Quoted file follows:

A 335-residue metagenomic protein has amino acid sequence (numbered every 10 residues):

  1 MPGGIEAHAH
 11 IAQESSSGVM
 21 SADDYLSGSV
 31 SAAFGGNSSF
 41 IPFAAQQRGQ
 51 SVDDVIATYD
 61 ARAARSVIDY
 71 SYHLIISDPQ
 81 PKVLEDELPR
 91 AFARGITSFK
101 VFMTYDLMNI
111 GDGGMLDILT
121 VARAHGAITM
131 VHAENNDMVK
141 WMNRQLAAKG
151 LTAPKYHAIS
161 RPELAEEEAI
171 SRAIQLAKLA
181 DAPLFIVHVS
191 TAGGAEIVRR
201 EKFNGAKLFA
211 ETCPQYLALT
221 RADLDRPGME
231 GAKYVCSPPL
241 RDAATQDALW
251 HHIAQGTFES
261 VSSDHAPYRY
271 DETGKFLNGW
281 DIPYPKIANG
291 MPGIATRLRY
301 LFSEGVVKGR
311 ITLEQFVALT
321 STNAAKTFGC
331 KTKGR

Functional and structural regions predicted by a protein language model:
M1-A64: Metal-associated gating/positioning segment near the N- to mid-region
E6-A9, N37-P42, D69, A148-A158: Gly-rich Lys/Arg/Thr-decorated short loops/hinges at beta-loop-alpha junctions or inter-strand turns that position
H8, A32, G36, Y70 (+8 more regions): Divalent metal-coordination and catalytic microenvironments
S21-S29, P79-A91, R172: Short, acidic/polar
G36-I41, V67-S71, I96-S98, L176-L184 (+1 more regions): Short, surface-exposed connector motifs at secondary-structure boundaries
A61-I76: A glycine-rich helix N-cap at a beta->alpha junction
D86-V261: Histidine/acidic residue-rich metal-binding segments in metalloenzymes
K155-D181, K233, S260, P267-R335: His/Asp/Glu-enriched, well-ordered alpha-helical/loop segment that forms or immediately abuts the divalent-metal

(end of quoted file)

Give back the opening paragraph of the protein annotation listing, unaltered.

A 335-residue metagenomic protein has amino acid sequence (numbered every 10 residues):